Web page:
October 03, 2017
Researchers in the Tulane National Primate Research Center want to know more about why patients with HIV are highly susceptible to contracting tuberculosis (TB). Using two new grants, totaling $8.4 million from the National Institute of Allergy and Infectious Diseases, the Tulane team lead by Deepak Kaushal hopes to figure out how the bacterium that causes TB invades T-cells depleted by HIV. The researchers will also study if B-cells can be a source of protection against tuberculosis for patients battling HIV.
September 26, 2017
The National Institutes of Health has awarded Tulane University a five-year, $6.28 million grant to test ways to best implement new guidelines to more aggressively manage high blood pressure in adults, especially among low-income patients at high risk for cardiovascular disease.
September 26, 2017
A Tulane University geologist has concluded a study on climate change, which will help develop climate models that simulate the effects of climate change and the Earth’s response to it.
September 13, 2017
Tulane University researchers have developed a new drug that is effective against non-severe cases of malaria, according to results from an FDA-supervised clinical trial published online in The Lancet Infectious Diseases.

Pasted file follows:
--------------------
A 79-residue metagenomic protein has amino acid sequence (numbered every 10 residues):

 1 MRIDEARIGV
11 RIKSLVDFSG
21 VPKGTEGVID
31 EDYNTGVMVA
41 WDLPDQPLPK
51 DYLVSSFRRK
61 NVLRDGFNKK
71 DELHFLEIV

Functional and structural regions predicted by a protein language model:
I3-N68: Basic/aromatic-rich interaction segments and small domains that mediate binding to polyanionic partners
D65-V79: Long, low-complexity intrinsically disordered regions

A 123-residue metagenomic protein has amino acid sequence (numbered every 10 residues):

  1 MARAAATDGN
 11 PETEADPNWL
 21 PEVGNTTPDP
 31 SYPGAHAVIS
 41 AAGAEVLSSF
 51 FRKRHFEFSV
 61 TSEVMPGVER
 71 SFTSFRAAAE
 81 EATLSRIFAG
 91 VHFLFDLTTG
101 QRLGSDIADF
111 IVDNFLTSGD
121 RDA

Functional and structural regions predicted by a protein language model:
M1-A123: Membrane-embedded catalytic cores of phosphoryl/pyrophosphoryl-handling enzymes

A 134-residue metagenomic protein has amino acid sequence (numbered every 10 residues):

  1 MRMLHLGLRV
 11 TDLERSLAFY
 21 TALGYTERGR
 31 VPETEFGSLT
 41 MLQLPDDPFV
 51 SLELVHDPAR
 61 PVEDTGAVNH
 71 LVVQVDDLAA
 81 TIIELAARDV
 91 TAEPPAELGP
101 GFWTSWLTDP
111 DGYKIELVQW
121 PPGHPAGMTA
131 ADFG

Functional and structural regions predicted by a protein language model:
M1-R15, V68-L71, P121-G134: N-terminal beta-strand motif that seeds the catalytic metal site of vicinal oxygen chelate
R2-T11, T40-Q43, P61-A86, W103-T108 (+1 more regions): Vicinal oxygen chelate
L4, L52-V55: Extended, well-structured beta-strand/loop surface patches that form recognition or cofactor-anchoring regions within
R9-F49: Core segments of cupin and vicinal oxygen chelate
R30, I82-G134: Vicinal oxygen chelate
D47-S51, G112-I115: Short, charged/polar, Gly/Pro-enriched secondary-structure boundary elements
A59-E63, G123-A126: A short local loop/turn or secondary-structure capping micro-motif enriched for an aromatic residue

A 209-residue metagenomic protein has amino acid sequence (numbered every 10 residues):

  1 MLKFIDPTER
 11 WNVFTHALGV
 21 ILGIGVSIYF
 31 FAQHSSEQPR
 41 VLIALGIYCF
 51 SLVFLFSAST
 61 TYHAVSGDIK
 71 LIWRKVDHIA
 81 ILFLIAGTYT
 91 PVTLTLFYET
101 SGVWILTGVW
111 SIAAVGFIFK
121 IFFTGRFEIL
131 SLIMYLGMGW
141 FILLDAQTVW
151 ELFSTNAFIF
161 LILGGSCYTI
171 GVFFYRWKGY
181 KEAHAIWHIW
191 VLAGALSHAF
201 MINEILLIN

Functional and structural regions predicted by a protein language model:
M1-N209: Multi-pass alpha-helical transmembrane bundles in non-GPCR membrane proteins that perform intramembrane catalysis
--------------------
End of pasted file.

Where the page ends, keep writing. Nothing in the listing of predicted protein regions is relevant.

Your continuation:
September 05, 2017
An experimental therapy using cloned antibodies from Lassa fever survivors was 100 percent effective in stopping the progression of the deadly disease in nonhuman primates up to eight days after infection, according to a new study in Nature Medicine.
September 01, 2017
Rickey Jackson, along with several other New Orleans Saints legends, is partnering with Tulane Health System for a second year to raise awareness of prostate cancer and provide free PSA screenings to any eligible men.
August 16, 2017
The flower installation was presented to the Tulane Cancer Center to mark National Cancer Survivor’s Day for cancer survivors, recently diagnosed patients and their families, friends and caregivers.
August 09, 2017
When newly minted Tulane University School of Medicine students walk the stage to receive the symbol of their profession at the annual White Coat Ceremony, they have to say one word that captures their personality. When it comes to the Class of 2021, we’ve got one — Amazing!